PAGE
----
Before I get started: let me make clear that I’m entirely supportive of folks like the Rijksmuseum,LACMA, The British Library, and the Internet Archive making their out of copyright images freely available for folks to use. It’s absolutely the right thing to do, and I’m not going to start railing against them (there are, of course, many institutions who haven’t made their digitised content available and they deserve railing against.) But with that caveat in place, let’s broach some frustrations of someone looking through digitised heritage content, wanting to get a decent image of something they want, and reuse in a way that they would like (whether or not that involves paying for the privilege – this isn’t just about getting stuff for free, its about getting it at all). It isn’t pretty.
1. So much stuff, such poor interfaces.
Yay! So much stuff online! Europeana now has over 30 million items online from 2000 institutions! Flickr Commons has a tonne of stuff online! Flickr is now being used, independently of the commons, to host tens of millions of digital cultural heritage objects, by thousands of institutions! But for a user, browsing through this stuff, it is nigh on impossible to navigate or search Flickr in any meaningful way, and sift through this, simply because Flickr’s interface is so poor (and often the content isn’t tagged very well, so isn’t very findable). What if institutions dont use Flickr? Dont get me started on content management systems, and their “user friendly” interfaces, such as Aquabrowser, or Digitool: shudder. Unless you know exactly what you are looking for, it’s incredibly difficult for a user to browse and view content – and there is a lot of dross out there to sift through. Finding decent images that are interesting from a design perspective is a time consuming, utterly frustrating task. I speak from a few months of chuck-my-computer-across-the-room frustration in trying to navigate ( mostly unsuccessfully) what the cultural heritage sector has spent millions of pounds putting online.
Suggestion: Institutions should use a little resources to get folk with any sort of graphic or design background help sort through the thousands or millions of images and present to their users a curated collection of a few hundred really good things which are ripe for using. Heck, put together some downloadable packs of images of art, logos, boats, trains, etc. Here are 10 great images of witches you may like to play with! At the moment you are making users work too hard to sort through the digital haystack to find the interesting, usable needle. No wonder much of the content isn’t used – people simply cant find it, or they walk away from your rubbish interface before finding that digitisation diamond.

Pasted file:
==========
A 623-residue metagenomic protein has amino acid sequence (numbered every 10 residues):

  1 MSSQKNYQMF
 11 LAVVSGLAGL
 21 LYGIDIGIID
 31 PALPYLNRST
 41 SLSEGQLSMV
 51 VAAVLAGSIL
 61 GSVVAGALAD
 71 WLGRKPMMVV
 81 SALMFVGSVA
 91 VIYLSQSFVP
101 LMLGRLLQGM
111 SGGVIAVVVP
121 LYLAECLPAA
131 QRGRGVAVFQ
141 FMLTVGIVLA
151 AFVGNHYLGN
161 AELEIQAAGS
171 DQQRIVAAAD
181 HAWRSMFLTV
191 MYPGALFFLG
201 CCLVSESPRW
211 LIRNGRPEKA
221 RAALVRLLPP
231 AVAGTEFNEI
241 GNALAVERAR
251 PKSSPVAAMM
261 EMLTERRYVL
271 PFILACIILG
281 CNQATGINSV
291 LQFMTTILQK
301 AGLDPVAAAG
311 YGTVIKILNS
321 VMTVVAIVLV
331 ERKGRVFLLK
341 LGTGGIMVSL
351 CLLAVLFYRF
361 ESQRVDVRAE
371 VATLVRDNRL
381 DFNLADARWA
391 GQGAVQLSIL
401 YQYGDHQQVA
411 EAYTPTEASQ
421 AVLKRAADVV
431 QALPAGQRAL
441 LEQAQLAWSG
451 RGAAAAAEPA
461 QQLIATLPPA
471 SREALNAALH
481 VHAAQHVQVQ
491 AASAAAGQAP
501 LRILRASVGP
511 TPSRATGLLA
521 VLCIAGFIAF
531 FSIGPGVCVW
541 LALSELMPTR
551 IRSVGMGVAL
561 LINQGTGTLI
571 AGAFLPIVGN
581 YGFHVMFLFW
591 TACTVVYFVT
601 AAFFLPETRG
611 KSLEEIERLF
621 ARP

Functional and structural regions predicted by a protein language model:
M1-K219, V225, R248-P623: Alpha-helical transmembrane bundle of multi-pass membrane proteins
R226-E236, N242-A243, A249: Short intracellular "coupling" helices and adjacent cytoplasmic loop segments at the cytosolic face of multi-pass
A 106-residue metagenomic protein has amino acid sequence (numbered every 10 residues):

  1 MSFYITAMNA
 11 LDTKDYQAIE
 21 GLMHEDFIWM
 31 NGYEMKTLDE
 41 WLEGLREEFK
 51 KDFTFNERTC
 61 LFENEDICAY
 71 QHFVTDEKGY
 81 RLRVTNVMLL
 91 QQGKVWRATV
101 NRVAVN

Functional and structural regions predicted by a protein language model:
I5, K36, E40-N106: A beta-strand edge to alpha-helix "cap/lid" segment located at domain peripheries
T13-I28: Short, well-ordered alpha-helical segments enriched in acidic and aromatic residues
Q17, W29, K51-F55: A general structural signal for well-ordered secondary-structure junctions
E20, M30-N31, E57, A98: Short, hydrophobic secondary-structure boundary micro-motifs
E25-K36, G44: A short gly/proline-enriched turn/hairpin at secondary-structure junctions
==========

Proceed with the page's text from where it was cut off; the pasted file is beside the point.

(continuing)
2. The shackles of Copyright, part 1: aesthetic.
The copyright free images which are put online free to use are out of copyright (duh) which means they are from a particular time period: generally pre-1920s (depending on the country’s copyright laws). There’s a lot of stuff up there, but an incredible amount of it is Victoriana, which has a particular aesthetic. This is great if you are into Steampunk (check out the first few pages of the Internet Archive book images Flickr stream and you’ll see what I mean) but… having scrolled thought oodles of this stuff, it just doesn’t float my boat. I’m into mid-20th-century design, so that puts me into an entirely different category of user: one who is going to have to sort out permission for reuse for items still in copyright, if the institution hasn’t sorted out copyright before publishing online. B*gger. This isn’t going to be as easy as it first appeared for me, then.
Suggestion: Institutions should cherry pick a few in-copyright items that are really very reusable, and preemptively clear copyright under various licenses. Here are 10 fabulous 1950s illustrations which we have arranged for you to use under a creative commons license! (There is some of this stuff up on Flickr Commons, but it is in the minority). I understand the resources which are required for this, but really, institutions could be leading the way in making images of selected in-copyright items available and usable for people, to encourage uptake and creativity. Or – at least – make processes for chasing copyright clearance a bit clearer to users. Information on that is very sketchy, to say the least, and its often impossible to even find out who in the institutions to email about rights clearances.
3. The shackles of Copyright, part 2: cowardice.